It was also clear that Mr Gascoigne was required to perform the work personally, with the circumstances not lending themselves to any form of substitution.
Autoclenz case used to override the contract
Judge Wade sought to determine what the true agreement was by applying the lessons learned from Autoclenz v Belcher (2011), the landmark ruling demonstrating that ‘sham’ contracts cannot be used to create a business-to-business relationship.
Much like the Autoclenz case, there was clear evidence of an inequality of bargaining power between Gascoigne and Addison Lee, with the courier unable to renegotiate terms.
As Martyn Valentine of employment status law specialists The Law Place explains, the precedents set in the Autoclenz case mean subsequent cases grant little weight to contracts which deviate from the working practices:
“If the contract doesn’t reflect the working practices, it merely becomes one of many factors used to determine employment status, rendering it far less important. It’s still relevant, but the working practices always take priority.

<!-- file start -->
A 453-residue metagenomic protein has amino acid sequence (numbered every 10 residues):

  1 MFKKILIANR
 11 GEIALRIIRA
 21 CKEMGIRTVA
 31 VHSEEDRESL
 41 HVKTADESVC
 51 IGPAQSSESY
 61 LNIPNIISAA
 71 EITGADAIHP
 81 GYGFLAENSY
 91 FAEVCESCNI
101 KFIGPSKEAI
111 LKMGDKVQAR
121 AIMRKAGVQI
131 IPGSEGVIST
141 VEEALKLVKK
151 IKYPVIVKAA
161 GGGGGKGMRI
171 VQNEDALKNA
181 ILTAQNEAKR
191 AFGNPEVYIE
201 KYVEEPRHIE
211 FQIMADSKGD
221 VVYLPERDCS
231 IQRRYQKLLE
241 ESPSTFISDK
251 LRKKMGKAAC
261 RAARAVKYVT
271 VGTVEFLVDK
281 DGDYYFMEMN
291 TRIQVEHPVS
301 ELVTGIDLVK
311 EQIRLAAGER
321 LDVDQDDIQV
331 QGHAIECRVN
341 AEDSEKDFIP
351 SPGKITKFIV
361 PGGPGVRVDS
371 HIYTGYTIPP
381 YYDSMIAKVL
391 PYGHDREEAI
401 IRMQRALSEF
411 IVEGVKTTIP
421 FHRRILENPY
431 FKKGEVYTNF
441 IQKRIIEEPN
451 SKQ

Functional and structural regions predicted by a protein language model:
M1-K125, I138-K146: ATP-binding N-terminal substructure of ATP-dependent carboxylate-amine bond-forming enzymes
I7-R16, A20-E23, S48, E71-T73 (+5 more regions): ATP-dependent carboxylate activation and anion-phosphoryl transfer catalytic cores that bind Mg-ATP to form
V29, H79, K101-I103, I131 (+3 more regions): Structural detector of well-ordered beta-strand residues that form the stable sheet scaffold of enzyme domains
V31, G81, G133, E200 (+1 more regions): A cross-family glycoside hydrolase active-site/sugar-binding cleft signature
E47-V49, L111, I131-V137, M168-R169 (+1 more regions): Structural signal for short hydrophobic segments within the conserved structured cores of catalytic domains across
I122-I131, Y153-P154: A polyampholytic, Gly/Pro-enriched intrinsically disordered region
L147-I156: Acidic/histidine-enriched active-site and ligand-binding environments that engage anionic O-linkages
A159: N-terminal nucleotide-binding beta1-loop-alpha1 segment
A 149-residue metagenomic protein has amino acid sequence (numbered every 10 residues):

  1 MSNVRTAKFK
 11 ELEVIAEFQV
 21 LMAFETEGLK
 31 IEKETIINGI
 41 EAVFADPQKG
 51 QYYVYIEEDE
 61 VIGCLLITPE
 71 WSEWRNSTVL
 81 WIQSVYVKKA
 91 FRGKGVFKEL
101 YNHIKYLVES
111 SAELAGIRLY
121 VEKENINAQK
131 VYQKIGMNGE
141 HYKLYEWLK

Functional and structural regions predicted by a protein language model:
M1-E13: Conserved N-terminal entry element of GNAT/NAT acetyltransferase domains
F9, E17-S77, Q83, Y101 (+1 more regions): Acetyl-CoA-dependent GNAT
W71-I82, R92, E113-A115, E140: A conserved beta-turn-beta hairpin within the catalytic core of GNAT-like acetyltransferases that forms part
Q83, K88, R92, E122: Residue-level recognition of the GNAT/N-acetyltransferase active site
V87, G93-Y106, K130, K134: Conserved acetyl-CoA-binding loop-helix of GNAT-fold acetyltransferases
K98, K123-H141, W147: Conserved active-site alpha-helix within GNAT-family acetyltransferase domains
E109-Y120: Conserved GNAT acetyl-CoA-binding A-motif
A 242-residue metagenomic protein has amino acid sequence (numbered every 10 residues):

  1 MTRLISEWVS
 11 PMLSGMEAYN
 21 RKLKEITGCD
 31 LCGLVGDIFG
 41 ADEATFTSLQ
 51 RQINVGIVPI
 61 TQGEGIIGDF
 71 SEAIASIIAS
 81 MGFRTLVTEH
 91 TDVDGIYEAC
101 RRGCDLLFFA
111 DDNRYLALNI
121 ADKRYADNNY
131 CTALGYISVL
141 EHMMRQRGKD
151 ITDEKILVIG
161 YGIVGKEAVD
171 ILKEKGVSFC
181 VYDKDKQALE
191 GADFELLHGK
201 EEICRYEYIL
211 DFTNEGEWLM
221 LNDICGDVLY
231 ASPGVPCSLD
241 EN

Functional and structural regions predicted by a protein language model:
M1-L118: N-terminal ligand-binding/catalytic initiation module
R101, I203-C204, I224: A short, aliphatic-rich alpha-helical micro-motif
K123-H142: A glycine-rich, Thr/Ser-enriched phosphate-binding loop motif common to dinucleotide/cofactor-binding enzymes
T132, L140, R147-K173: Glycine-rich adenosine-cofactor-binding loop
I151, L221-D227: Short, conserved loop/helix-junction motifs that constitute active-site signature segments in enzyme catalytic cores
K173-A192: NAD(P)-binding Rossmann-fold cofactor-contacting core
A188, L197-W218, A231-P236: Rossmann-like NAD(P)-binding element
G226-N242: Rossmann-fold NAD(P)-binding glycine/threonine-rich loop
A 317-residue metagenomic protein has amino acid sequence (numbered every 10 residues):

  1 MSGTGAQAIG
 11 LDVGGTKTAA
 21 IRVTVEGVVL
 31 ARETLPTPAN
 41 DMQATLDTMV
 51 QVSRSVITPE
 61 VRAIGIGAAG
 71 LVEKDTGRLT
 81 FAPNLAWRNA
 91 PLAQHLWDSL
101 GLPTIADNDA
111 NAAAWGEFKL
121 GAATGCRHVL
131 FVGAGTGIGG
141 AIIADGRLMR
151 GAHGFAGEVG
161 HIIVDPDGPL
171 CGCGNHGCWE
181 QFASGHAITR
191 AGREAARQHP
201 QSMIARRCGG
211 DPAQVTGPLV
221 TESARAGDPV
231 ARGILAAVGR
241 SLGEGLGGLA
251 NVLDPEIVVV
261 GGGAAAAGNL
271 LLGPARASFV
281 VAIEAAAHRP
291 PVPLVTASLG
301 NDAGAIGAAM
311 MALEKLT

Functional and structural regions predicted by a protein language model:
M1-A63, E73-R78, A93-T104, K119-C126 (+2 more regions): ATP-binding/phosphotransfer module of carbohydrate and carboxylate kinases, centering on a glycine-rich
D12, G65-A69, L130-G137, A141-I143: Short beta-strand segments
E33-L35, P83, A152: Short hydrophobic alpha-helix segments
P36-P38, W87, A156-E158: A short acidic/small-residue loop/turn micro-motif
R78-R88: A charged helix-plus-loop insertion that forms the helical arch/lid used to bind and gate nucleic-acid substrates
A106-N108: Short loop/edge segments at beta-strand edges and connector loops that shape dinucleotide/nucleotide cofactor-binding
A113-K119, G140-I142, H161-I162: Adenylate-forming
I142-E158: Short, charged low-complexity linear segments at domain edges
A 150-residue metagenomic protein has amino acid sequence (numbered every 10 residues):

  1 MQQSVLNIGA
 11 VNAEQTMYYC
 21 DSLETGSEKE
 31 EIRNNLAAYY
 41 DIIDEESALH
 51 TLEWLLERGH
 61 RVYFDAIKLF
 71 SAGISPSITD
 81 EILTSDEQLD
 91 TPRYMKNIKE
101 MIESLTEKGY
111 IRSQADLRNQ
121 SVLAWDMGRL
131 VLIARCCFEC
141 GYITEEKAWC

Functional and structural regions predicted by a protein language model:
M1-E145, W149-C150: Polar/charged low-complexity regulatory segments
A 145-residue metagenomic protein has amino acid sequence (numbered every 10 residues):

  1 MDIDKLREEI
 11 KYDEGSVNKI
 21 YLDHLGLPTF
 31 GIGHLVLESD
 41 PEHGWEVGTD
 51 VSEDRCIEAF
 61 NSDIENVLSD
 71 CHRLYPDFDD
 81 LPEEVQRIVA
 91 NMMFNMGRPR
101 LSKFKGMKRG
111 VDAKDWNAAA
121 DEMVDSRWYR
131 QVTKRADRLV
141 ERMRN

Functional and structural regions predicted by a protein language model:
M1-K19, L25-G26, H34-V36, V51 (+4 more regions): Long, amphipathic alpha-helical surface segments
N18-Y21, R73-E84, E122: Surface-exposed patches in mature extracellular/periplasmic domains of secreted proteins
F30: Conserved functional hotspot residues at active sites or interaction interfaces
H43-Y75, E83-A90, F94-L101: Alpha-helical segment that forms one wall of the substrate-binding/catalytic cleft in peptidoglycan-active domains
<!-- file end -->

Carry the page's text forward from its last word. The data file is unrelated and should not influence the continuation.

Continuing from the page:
“However, the contract itself still sets out the rights and obligations of the parties, and for the contractor to disregard it entirely would be a disservice on the basis that the contract could have some very adverse clauses that affect their business.”
Job descriptions could pose IR35 risk
A key stumbling block for Addison Lee was its own recruitment material. Judge Wade alluded to material on Addison Lee’s website inviting couriers “to join our growing fleet”. The same material also implied that couriers were provided with guidance and directions, implying control.
“Website verbiage can be dismissed as advertising puff, but when it differs so starkly from the contractual wording, alarm bells must ring,” commented Wade.
As Valentine highlights, contractors also need to pay attention to wording in recruitment material, otherwise it could have an adverse effect on a future IR35 defence: